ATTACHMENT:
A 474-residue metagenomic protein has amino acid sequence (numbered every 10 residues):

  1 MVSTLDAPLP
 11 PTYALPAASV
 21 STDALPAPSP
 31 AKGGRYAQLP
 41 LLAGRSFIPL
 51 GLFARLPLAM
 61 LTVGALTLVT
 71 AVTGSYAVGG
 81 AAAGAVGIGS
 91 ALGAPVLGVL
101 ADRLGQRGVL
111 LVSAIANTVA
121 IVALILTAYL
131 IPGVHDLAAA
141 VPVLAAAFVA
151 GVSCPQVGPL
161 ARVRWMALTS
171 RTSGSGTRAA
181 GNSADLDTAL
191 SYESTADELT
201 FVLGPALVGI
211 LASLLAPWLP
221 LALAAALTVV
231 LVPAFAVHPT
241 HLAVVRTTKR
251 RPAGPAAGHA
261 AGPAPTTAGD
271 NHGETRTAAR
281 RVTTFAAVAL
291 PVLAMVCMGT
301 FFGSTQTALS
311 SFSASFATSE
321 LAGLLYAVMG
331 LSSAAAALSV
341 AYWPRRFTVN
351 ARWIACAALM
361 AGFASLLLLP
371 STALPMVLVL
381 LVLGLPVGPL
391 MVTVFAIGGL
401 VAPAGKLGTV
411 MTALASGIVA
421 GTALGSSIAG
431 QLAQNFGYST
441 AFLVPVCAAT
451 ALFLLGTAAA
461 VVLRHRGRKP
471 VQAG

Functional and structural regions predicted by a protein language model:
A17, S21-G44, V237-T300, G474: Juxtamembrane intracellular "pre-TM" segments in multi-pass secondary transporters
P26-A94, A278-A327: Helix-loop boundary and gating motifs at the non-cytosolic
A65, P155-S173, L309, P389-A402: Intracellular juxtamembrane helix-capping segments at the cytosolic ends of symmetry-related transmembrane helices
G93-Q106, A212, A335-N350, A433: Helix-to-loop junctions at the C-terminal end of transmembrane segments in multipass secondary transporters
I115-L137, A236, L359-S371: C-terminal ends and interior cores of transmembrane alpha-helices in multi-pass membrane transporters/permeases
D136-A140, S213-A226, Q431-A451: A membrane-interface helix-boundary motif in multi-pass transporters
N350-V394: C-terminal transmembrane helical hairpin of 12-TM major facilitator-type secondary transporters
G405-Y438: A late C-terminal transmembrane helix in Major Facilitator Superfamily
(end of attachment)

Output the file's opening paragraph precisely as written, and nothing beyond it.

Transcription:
A 474-residue metagenomic protein has amino acid sequence (numbered every 10 residues):